(Robert Jonathan, Headline USA) For those looking to be promoted to lieutenant on the Seattle fire department, studying critical race theory is apparently up there in importance with having actual first-responder skills.
The test is based on a list of texts assigned by the Seattle Department of Human Resources—including, as of this year, How To Be An Antiracist by Ibram X. Kendi and Both Sides of the Fire Lane: Memoirs of a Transgender Firefighter by Bobbie Scopa, according to an exam study list. pic.twitter.com/2gmFVofzcC
— Aaron Sibarium (@aaronsibarium) May 25, 2023
According to the Washington Free Beacon, race- and gender-related readings form an integral part of the material that would-be lieutenants are expected to master for their written exam.
For test prep, the city’s human resources department reportedly requires prospective lieutenants to study Ibram X. Kendi’s How to be An Antiracist, a memoir authored by a transgender firefighter, and another book about “unconscious bias.”
Retired Seattle firefighter Wayne Johnson, who helped craft some of the prior tests, told the Beacon that “this stuff has nothing to do with firefighting. It has everything to do with social engineering.”
The exam for fireboat engineers and fire captains also includes a social justice component.
One firefighter, who lost his job for refusing to take the COVID-19 vaccine, reportedly said, “These woke tests are making it harder for the macho guys to get hired. They weed out people who are not politically aligned.”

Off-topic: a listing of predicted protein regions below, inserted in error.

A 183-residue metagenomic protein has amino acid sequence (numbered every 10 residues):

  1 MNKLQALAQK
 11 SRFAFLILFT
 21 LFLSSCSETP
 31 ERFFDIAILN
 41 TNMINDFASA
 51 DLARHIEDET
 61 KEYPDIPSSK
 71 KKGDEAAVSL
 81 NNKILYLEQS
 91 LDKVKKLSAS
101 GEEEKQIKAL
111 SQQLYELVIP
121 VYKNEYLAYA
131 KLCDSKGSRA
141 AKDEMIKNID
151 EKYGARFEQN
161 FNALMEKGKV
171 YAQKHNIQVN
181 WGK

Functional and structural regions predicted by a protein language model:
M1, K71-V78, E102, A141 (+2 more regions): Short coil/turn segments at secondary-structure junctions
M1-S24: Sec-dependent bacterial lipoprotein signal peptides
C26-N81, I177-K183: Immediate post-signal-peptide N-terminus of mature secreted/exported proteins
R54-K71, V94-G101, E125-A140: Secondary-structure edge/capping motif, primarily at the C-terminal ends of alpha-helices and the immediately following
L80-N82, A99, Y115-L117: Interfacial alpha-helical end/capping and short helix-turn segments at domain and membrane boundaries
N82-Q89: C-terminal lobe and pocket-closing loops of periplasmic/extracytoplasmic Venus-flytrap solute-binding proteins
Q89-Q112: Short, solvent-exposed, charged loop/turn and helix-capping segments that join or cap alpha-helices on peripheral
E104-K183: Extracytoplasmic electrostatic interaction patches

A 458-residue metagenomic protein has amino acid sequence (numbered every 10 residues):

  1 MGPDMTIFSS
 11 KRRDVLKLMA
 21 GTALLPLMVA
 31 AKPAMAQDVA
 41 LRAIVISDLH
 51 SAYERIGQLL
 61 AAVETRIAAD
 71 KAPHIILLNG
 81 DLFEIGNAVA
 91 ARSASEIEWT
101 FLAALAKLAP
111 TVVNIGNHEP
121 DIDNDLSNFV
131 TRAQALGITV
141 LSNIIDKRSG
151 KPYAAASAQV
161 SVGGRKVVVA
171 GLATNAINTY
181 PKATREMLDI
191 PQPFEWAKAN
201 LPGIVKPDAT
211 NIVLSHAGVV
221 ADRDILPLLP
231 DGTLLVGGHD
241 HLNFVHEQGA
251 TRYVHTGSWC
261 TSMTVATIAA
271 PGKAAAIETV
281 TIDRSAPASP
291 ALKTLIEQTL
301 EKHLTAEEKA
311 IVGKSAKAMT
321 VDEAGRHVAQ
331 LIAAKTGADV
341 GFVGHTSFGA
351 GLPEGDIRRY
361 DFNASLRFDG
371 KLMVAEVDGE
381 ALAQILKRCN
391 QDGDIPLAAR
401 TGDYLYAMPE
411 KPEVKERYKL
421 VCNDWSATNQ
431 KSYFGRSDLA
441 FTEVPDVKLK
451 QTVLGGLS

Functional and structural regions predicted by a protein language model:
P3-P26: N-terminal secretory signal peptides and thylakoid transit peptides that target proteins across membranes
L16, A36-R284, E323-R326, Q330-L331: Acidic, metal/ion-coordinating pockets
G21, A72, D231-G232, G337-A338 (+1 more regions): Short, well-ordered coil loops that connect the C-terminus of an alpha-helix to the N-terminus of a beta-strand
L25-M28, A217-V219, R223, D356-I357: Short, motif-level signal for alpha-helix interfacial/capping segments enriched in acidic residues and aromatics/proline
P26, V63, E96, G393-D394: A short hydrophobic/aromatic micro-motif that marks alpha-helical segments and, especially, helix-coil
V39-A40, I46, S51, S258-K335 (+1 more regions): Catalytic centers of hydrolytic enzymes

With reference to the Kendi treatise, a firefighter who took 2021 lieutenant’s exam said that “if I had only read that one book, I would have done really well. What we should be studying—high-rise fires, water supply—wasn’t emphasized as heavily.”
Separately, female recruits to the Seattle fire department who fail the initial physical fitness test reportedly often benefit from an immediate second chance—a privilege not extended to their male counterparts.
“At a time when the city desperately needs first responders, the fire service has grown more hostile to the sort of people who typically join it: big, burly men whose politics tend to be to the right of the average Seattle bureaucrat,” the Beacon asserted.
Controversy over the social-justice exam comes at a time when the department is short-staffed, due in part to a significant cohort of firefighters declining to comply with a COVID vaccine mandate.
Seattle’s police department is also undermanned for that and other reasons while crime continues to increase.